That proof isn’t a one-touch process but something that occurs over the entire candidate journey — to the point where talking about the brand ideas at the offer stage helps the candidate trigger why they engaged with the recruiter in the first place. In turn, this increases the likelihood that the candidate will accept the offer.

Myth 3: Employer Brand Is Only for Big Companies

The only reason why big companies invest in employer branding is economic. As a force-multiplier of recruiting efforts, it makes economic sense to create that magnifying effect when you have a good-sized team of recruiters. But that doesn’t mean only big organizations get value from an employer brand; it’s just that the cost of hiring an outside agency can be justified at large companies much easier. 

Every company can derive value from employer branding. The promise and proof of what a candidate can expect (a brand is a promise, after all) helps companies of any size target and engage talent. The trick is in finding an inexpensive way to develop a minimal viable brand that the recruiter can use every day. But that is an economic problem, not a branding one.

Myth 4: Employer Branding Should Not Live in Talent Acquisition

There are plenty of articles and experts arguing that employer brand should live in marketing or comms or internal comms, almost anywhere but TA. This is a red herring. Regardless of where politics ends up putting your employer brand function, its first client is and always will be recruiting.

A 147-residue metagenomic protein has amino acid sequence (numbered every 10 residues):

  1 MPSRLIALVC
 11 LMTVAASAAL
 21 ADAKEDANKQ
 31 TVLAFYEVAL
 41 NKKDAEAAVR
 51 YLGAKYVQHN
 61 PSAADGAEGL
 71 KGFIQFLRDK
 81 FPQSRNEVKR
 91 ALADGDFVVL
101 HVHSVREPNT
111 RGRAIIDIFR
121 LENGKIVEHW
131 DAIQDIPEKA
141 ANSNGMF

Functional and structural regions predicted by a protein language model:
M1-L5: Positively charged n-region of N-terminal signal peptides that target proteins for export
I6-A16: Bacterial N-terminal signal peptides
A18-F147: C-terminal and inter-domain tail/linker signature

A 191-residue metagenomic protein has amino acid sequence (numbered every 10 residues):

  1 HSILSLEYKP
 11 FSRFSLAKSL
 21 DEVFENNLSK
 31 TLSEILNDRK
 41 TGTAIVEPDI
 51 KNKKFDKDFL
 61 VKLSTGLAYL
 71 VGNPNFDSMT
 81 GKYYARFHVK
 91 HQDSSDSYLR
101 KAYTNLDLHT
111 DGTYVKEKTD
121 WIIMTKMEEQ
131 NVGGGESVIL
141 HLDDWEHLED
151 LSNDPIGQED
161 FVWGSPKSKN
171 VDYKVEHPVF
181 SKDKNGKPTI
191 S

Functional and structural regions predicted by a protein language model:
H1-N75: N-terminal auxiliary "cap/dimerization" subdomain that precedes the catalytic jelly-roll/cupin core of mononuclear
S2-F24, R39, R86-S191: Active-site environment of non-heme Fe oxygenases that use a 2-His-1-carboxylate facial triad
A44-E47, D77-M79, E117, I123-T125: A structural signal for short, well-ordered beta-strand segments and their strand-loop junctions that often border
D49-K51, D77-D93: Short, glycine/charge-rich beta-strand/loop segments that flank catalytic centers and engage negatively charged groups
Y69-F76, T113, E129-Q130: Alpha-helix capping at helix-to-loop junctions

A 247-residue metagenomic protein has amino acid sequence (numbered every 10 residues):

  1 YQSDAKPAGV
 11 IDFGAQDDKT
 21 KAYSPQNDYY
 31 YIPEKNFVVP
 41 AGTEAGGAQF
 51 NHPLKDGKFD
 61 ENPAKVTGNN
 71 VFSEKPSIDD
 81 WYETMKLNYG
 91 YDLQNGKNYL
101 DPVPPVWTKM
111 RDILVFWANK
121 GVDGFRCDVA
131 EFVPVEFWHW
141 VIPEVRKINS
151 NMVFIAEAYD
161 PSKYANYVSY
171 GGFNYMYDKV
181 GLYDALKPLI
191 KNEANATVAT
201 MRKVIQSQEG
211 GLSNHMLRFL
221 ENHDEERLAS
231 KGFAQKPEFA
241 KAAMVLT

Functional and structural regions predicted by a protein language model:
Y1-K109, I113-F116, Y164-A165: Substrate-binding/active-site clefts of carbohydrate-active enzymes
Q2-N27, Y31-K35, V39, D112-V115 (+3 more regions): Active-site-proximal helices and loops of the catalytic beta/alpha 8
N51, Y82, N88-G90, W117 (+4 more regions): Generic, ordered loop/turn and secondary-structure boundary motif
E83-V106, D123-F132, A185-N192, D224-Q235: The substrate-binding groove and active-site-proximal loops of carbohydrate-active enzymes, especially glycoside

Employer brand starts by understanding what employees like and what they see for the express purpose of projecting those ideas out into the wider world. They filter all this information through a lens of what the company cares about, what it rewards, and where it is going, all in service of building messaging that is specific, attractive, differentiating, and real. While there are plenty of knock-on impacts from this kind of messaging, it exists to attract and close the talent your recruiters are engaging with.

Myth 5: Employer Brand Is a One-Way Street

After hours, this is the complaint recruiters most often make — that employer brand feels like a dictate from up high without input from recruiting. A typical employer branding project takes input from a huge swath of the company, from line staff to executives, to collect the material that becomes the brand. Recruiters rarely feel like part of that process.

At the same time, no one tells the recruiter that since the brand is a north star, effective use of the brand is a process, one where recruiters localize the ideas for everyday use. It’s also one of feeding information of what resonates and what doesn’t back to the employer brand team. 

Recruiting gets to hear what works and what doesn’t, which should inform the employer brand’s. This kind of information is invaluable, something the employer brand team can’t get anywhere else. But it requires creating a two-way stream between the teams.

I look forward to more properly-framed recruiting arguments on the merits and faults of employer branding. Employer brand isn’t a magic wand, and there are places where it might not be particularly useful. But the decision to launch an employer brand strategy shouldn’t be based on myths and misconceptions.